Stipule

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stipule

[′stip·yül]
(botany)
Either of a pair of appendages that are often present at the base of the petiole of a leaf.

Stipule

 

either of a pair of lateral appendages at the base of a leaf. The stipules infrequently fuse with the leaf stalk and with each other. Many plants lack stipules. At the base of the leaf stalks of compound leaves there are analogous formations called stipels (for example, in beans). Stipules are generally small, but they are large in vetchling, peas, and violets. In some plants, such as bedstraw and Asperula, they resemble leaves; in others, such as the locust, they do not. Stipules often play a protective role. By fusing together and embracing the stem, they form a funnellike opening (in buckwheat and sorrel) that protects young leaves. In the buds of many plants the stipules partially cover the young leaves (oak, linden, elm) and fall after the leaf unfolds.

References in periodicals archive ?
nervosa, because both have large leaflets, but can be differentiated by the presence of persistent stipules and a calyx with relatively large internal sepals of (7-)10-14 x (4-)6-8 mm (vs.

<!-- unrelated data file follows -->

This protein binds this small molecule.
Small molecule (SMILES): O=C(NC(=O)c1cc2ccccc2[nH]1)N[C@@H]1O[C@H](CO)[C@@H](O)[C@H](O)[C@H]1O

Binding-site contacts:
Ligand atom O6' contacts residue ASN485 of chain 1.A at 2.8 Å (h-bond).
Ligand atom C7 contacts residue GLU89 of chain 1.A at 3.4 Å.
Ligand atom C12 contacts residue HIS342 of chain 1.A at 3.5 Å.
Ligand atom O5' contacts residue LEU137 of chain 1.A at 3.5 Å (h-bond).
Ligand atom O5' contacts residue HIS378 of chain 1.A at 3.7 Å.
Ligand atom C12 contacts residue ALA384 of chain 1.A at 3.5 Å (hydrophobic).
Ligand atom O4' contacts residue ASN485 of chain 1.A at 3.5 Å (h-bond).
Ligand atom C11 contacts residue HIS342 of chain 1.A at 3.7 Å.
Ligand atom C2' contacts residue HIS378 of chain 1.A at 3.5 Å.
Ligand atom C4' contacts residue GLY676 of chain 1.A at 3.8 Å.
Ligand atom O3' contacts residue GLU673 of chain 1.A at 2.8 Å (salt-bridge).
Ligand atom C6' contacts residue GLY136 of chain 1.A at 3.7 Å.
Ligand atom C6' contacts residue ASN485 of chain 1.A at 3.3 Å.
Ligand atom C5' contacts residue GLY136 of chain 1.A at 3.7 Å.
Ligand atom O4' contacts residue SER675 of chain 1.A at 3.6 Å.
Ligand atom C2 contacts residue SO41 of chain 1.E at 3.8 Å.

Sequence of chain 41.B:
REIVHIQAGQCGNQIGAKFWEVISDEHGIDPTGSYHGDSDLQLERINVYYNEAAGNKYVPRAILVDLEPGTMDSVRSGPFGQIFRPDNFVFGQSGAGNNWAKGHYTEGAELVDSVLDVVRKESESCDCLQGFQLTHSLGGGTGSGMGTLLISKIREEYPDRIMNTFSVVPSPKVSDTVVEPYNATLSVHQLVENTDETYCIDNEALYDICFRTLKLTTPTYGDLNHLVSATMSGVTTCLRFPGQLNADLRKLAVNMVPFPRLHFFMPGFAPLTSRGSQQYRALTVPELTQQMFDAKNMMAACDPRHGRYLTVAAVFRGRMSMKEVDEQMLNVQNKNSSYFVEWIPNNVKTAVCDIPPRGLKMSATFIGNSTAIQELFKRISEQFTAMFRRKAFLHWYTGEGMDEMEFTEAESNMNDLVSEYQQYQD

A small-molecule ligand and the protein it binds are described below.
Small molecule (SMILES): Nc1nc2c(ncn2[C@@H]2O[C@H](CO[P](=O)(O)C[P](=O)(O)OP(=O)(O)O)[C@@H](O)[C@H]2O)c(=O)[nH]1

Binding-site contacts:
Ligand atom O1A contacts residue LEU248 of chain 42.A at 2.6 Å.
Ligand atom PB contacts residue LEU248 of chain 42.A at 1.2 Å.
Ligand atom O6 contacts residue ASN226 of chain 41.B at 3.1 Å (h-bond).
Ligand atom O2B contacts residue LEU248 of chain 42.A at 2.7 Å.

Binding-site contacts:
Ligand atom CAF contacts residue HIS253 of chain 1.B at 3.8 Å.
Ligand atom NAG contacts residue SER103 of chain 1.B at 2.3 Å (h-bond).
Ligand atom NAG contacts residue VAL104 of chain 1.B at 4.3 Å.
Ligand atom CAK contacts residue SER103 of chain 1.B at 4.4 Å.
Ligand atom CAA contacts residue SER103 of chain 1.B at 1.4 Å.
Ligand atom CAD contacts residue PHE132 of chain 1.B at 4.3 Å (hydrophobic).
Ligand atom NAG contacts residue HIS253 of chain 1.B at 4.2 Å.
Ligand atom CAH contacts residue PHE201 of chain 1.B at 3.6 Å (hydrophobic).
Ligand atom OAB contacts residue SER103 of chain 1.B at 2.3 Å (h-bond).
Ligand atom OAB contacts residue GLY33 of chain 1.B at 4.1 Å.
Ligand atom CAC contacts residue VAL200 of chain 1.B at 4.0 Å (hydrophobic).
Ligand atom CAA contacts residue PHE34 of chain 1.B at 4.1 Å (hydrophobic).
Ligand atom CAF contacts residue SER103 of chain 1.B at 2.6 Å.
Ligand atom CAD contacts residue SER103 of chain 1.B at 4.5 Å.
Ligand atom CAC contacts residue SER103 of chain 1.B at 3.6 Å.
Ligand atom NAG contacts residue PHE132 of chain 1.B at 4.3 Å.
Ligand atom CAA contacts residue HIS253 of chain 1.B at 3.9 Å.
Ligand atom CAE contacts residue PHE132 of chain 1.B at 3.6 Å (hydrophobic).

Stipules persistent, linear, apex acute, base truncate, strigulose, margin ciliated, 5.
cana, with which it shares characteristics such as shape of the stipules and extrafloral nectaries located on the pedicels.
5 mm in diameter at or slightly below apex; stipules 2.
Bunchosia soejartoi is also distinguished by its rounded, often retuse leaf apices, few leaf glands, often sinuous abaxial leaf hairs, and stipules borne well above the base of the petiole.
Heteropterys tiinae differs from all other species of Heteropterys by the combination of small glabrous laminas bearing large glands abaxially, epipetiolar stipules, and umbels or corymbs of 4-6 flowers with small greenish petals borne on well-developed peduncles.
5 cm long, inevidently stigulose both surfaces, pale below; stipules semipersistent.
According Thomas (1991) the colleters are exclusively found on the adaxial side of the organs and their presence in stipules is quite common.
In this species, protection is reinforced by the sheath formed by the stipule pairs.
Key words: "Cerrado" vegetation, colleter, secretion, stipule, ultrastructure.
1 Stipules deeply bifid, divided more than half way, often nearly to the base; fruits dimidiate and deeply bisulcate (rarely only one seed developing and fruit thus appearing subglobose) .
Examination of the type collection clearly shows the entire to shortly bifid stipules (divided less than halfway) and globose (non-dimidiate) fruits, characters that differentiate this species from all other members of the genus.